In Syria, where civil war has raged for more than two years, resulting in more than 100,000 casualties and leaving half the population homeless, the instinctive feeling is to back the "rebels" against Bashar al-Assad's regime. At least that's what some Western leaders urge.
But it's an uncomfortable fact that Assad protects the Christians (i.e., Western elements), while some of the rebelsthere are at least half a dozen distinct elements opposing the regimeare bent on slaughtering them.
I've always argued that violent turmoil is part of Islamic history and that seen in a long-term perspective the West's wisest policy is patience. The turmoil will eventually subside.
The present upheaval is being fueled by two things: clumsy Western interference and deliberate Russian troublemaking. The savagery of the civil wars in Syria and elsewhere is being fanned by the flow of arms and money into the region. Clearly, one way the West could help would be to ban the sale and supply of weapons to these troubled areas.
But Western policy on this point is confused and contradictory, and much of the war material being used comes from France, the U.S. and other NATO powers, as well as from Russia, which is the biggest single supplier.
What about patience? I've also argued that a sign a convulsion is about to subside is when the conflict stops being primarily xenophobic or anti-Western and becomes purely sectarian, centering on doctrinal disputes within Islam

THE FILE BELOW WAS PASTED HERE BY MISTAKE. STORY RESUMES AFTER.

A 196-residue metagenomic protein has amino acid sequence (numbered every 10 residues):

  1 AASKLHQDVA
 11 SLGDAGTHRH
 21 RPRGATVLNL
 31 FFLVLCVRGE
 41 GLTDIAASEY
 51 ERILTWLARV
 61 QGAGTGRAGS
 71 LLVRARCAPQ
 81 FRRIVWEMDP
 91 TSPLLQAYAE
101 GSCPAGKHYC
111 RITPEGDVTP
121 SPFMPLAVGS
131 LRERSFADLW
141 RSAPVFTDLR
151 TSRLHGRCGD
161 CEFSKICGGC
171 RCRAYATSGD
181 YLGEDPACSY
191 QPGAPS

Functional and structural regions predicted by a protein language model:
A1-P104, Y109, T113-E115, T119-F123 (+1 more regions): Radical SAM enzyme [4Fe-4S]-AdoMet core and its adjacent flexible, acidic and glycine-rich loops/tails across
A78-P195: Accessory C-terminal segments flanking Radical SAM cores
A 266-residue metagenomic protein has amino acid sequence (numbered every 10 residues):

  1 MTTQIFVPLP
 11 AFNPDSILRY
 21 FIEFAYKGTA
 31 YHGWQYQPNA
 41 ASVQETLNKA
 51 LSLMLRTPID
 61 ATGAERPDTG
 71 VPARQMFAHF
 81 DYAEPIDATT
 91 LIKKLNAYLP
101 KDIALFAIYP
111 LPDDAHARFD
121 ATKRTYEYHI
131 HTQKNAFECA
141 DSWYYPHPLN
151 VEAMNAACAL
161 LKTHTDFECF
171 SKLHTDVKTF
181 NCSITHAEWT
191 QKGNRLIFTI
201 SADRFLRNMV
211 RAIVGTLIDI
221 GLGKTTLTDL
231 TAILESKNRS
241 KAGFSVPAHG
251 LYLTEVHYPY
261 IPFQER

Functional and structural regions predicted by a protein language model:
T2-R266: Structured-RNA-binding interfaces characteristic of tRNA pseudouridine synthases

The Muslim population there is overwhelmingly Shiite, and Iran has always been a center of ferocious extremism. The Sunnis, who constitute the orthodox elements of Islam centered on Mecca and its controlling state, Saudi Arabia, have, until recently, tended to react to events, not initiate them.
However, ISIS has wide access to arms and money from various Sunni states. If Iran continues to back and supply Shiite rebels, and guerrillas and Saudi Arabia and other Gulf States support ISIS, then a religious war encompassing the region is inevitable, much as 16th-century Roman Catholics and militant Protestants embroiled all of Christianity in their fight for supremacy in Europe.
I estimate that when a sufficient number of Islam's authority figures grasp the fact that the war is tearing apart entire Islamic communities while infidels look on in approval, they'll tone down their destructive rhetoric and start to behave like rational human beings. Then the epoch of Islamic ferment through which we've been living will gradually come to an end.
AN UPRISING TO SUPPORT
In the meantime, what should the West do? There will be those who advise "selective interference"supplying help to whichever side seems to be losing, thereby keeping the slaughter of Muslims by other Muslims going. That's an unconscionable policyand one that should never be adopted. What we ought to do, beyond blocking arms sales to the region, is encourage the secularist elements that clearly exist in Islamic territories and that can be expected to grow if doctrinal disputes intensify.
In particular, we should devise programs that appeal to Muslim women, whose suffering has been a salient feature of recent events. We should do everything possible to encourage these women to protest against the senseless religious killing and to seek positions of power from which they can become agents in the struggle, instead of its victims.
Such a revolt is one form of Islamic uprising that should have the West's wholehearted support.